1 T (7 g) chili powder
1 1/4 T (10 g) smoked paprika
3 t (3 g) chili flakes
1/4 t (1 g) cayenne pepper
2 t (4 g) cumin
1/4 t (1 g) cinnamon
1 1/2 T (22 g) brown sugar
1 T (10 g) kosher salt
1 T (4 g) whole coriander seeds
1. Combine all ingredients in spice grinder and grind (I use a small coffee grinder). Sprinkle over meat and massage to evenly distribute. Refrigerate for 24 hours, turning halfway.
2. Lay the strips of beef in a dehydrator, being sure not to overlap the meat.
3. Adjust the dehydrator to the highest setting (mine was about 160 degrees F) and let it dehydrate for about 4-6 hours.
Notes: I think it needs more salt, but I do enjoy the spice. Dried up much differently than the teriyaki version–wasn’t as smooth. Perhaps next time I’ll experiment with marinating time, and will rotate the dehydrator halfway through the process. Worth re-testing!
(Part 1 of 2)
If you’ve read my post about meatless meat sauce, and if you’ve actually made this or something like it, chances are you are in need of redemption. In preparation for our vacation to Maine, I was been busy baking and freezing quick breads and cookies. Searching for something savory that would hold up during the drive up, I turned to jerky. Beef jerky. Beef. It’s what my S.S. deserves after eating meatless meat
with a smile without murdering me.
I purchased 4 pounds of top round, and my S.S. requested that I make two versions to keep things interesting. Since this was made with him in mind, I did just that. Here we have version number one, my take on Teriyaki:
2 pounds (908 g) top round (bottom round, flank, or anything used to make London Broil will work just fine)
1/4 cup (75 g) soy sauce
2 T (25 g) fish sauce
1/4 cup (70 g) Worcestershire sauce
1/4 cup (60 g) water
1/2 cup (125 g) brown sugar, packed
5 cloves (25 g) garlic, crushed
15 turns (1 g) freshly ground black pepper
1. Slice top round against the grain into 1/4-inch slices.
2. In a large dish, whisk together the rest of the ingredients. Add meat to the marinade and refrigerate for 24 hours, turning halfway.
3. Lay the strips of beef in a dehydrator, being sure not to overlap the meat.
4. Adjust the dehydrator to the highest setting (mine was about 160 degrees F) and let it dehydrate for about 4-6 hours.
Notes: absolutely fabulous flavor, which could use a little more garlic, if preferred (which I do). Otherwise, salt was spot-on, and the balance between sweet and savory was just what you’d expect from a teriyaki sauce. A definite keeper.
This one has potential, but needs some work. Needs more “wow!”. More cayenne, more espresso, more black pepper. Less sugar. Needs something else…
2 Tbsp brown sugar
1/4 tsp cayenne pepper
2 tsp chili powder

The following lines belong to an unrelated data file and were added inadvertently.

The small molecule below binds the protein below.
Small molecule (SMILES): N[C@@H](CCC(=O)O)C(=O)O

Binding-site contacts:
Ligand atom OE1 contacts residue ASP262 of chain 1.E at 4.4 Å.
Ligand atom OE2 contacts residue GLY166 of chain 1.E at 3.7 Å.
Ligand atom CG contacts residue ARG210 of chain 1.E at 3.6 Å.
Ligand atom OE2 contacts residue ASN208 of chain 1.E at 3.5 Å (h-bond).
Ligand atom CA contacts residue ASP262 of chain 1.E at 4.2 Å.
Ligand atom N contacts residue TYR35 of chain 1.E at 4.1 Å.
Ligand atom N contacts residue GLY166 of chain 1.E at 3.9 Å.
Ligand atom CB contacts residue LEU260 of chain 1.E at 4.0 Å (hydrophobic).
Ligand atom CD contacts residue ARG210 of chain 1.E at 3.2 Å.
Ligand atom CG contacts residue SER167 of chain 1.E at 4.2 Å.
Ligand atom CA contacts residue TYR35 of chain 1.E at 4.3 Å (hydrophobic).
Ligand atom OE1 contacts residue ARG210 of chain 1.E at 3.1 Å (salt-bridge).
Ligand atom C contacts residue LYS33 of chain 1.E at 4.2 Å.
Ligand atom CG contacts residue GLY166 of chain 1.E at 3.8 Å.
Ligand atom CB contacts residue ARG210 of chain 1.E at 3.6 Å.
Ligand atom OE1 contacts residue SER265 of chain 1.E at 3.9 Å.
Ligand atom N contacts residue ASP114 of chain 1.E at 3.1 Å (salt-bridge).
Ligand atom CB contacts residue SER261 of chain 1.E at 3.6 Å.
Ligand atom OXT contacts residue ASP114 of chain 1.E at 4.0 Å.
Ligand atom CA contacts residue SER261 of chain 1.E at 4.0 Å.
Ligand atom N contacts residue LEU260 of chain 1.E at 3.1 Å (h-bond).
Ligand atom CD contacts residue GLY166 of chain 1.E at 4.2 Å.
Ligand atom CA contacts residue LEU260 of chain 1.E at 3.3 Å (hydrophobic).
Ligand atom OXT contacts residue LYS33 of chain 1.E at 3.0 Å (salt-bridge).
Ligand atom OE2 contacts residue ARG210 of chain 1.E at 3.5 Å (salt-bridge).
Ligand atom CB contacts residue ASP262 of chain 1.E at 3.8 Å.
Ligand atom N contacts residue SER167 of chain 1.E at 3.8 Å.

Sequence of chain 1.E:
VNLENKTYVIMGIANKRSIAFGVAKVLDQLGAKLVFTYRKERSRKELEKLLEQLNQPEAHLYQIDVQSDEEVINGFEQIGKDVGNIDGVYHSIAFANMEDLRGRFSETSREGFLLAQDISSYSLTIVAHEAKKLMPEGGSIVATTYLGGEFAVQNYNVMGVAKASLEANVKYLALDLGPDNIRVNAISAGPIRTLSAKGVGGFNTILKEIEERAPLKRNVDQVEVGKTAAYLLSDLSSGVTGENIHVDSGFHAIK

2 1/2 tsp paprika
2 tsp cumin
1 tsp unsweetened cocoa powder
1 tsp finely ground espresso
1 Tbsp kosher salt
1/2 tsp black pepper
1. Combine all ingredients in a bowl and stir, breaking up any lumps.
2. Store in an air-tight container for up to 6 months.
Makes enough for 1 rack of ribs.
After a dinner of frozen foods, the microwave continued to reign into dessert.
As is typical in my apartment, there was a minimal selection and I was getting desperate. It didn’t help that I was flipping through one of Lidia Bastianich‘s cookbooks, making the situation all the more humiliating. But there, on page 23 of Lidia Cooks from the Heart of Italy, was a recipe for baked apples. Now we all know that I was in no shape to make her version; but, with my microwave in gear, I made a simple dessert that was done in no time.
Core an apple, leaving the bottom intact. Fill with brown sugar, pumpkin pie spice (or any combination of warm spices) and a very small pinch of salt. Top with a pat of butter and microwave on medium power until the apple is cooked through (for me, it took about eight minutes).
It was a rainy fall evening and, after an unseasonable dinner of takeout sushi, my sweet tooth started acting up. It happens every night, but I was in a desperate situation: there was nothing sweet in the apartment, save the brown sugar that had cemented itself against a supposedly air-tight glass jar.
After some investigating, I spotted a half-empty box of prepared puff pastry in the freezer. And I had plenty of pumpkin pie spice that I had used to make sweet potato custard. With these two findings, it was essential I dislodge enough of the brown sugar from the bottom of the jar to muster up a decent dessert. And that’s exactly what I did.
Here are the ingeniously named, Puff Pastry Snakes:
Okay, so they look pretty strange now that I’m seeing them again. But they’re damn good. Simply unfold a sheet of thawed puff pastry, work it with a rolling pin (or, if you’re me, a wine bottle) to seal the seams, sprinkle generously with brown sugar and pumpkin spice (or cinnamon, or whatever), roll tightly, cut into one-inch segments and bake in a 350-degree Fahrenheit oven for 20 minutes on each side.
They become crispy and flaky and, if you’re lucky, the brown sugar oozes onto the tops and bottoms of the snakes, creating a caramel coating. They go perfectly with a cup of tea.